Finding a festive connection in Nelson
For glass blower Chantal Legault-Elias, attending Christmas craft fairs is a festive way to connect with people.
With musicians playing, surrounded by fellow artisans, the owner of Blown-Away Glass was happily chatting with customers at the Kootenay Artisans Craft Faire held earlier this month at the Prestige Lakeside Resort.
“Sometimes people just come to say hi. Of course, I need to make money. That’s why I am there first and foremost, but why I choose to do fairs is for that connection,” she says. “I feel extremely grateful. I have a lot of people loving my stuff. Even if they don’t buy it, they talk and they’re curious.”
Legault-Elias and her husband Timothy Elias have been working as glass blowers on the East Shore of Kootenay Lake for close to 15 years.
Their gift shop in Crawford Bay is busy in the summer, as tourists come in droves to the otherwise sleepy community.
“We see tons of people from far away and a lot of people from home,” she says.
For the Quebec native Legault-Elias, the Christmas craft fair season isn’t about stocking up on product and travelling the circuit. Though some years she takes her work to the big cities, other years, she hasn’t done a single one.
This year, Blown Away Glass only appeared at local fairs, knowing it’s sometimes hard for her local patrons to get to her this time of year with weather and Christmas bustle keeping them close to home.
“A lot of people know my store and they’re so glad they don’t have to even think of doing the trip,” Legault-Elias says.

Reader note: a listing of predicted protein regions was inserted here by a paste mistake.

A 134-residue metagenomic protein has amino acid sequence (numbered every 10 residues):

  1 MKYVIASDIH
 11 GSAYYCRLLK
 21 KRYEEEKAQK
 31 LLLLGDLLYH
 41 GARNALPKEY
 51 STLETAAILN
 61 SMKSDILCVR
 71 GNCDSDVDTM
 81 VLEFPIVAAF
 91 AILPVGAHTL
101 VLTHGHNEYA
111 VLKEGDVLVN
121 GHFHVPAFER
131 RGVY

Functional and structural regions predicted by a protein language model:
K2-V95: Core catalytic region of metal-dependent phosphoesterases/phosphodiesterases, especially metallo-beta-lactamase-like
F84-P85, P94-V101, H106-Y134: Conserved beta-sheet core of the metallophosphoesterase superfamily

Christmas tree décor is about one-eighth of the Blown Away Glass line. Alongside vases, jewelry and bowls, Legault-Elias’s Christmas ornaments are inspired by the traditional — simple, not ornate. She prefers classic design.
“Sometimes it’s just about the colour and sometimes it’s just about the pure form,” she says.
Of course, Legault-Elias has glass ornaments hanging all over her home all year round. But the Christmas season is the perfect time for everyone to embrace decorating with glass.
“The thing about glass is that it’s always lively because it reflects light. So, on a Christmas tree or elsewhere it has that generous quality of shining outside of the object- the colour makes is aesthetically interesting,” she says.
Giving a handmade gift by a local artisan is what brings many to the abundance of fairs in our region. Legault-Elias loves being part of such a considerate shopping experience.
“People buy them for someone else for a present so there is that emotional tie to it – this, I love to hear. People buy angels and balls and this one is going to my grandchild and this one is going to my neighbor who feeds the cat. I am so much about connection and I hear a lot about it and I value that,” she says. “It’s shiny. It’s pretty. But it’s also that little gift that you pass on with care to somebody.”
One might expect the owner of Blown Away Glass to have their own tree decorated as a showcase of their work. But Legault-Elias describes it as a bit more Charlie Brown than Martha Stewart.
“I have three kids who are getting big and all that handmade stuff from way back is on it. I have my first ornaments and my husband’s first ornaments. It’s not necessarily pretty with everything matching,” she says.
With four craft fairs under her belt this season, the artisan is happy to be back in her shop devoting energy to creating for fun.
“However great it is to connect, it’s so much energy. Not only producing but to be constantly relating,” she says. “I am happy to be just blowing bubbles for pleasure.”
As the Nelson Star contacted Legault-Elias, she was about to follow an inspiration — making an ornament that looks like the planet Saturn.
“I have no idea how to technically do it but that’s really fun — to come up with something quirky, working on it and then putting it on the tree when it’s finished.”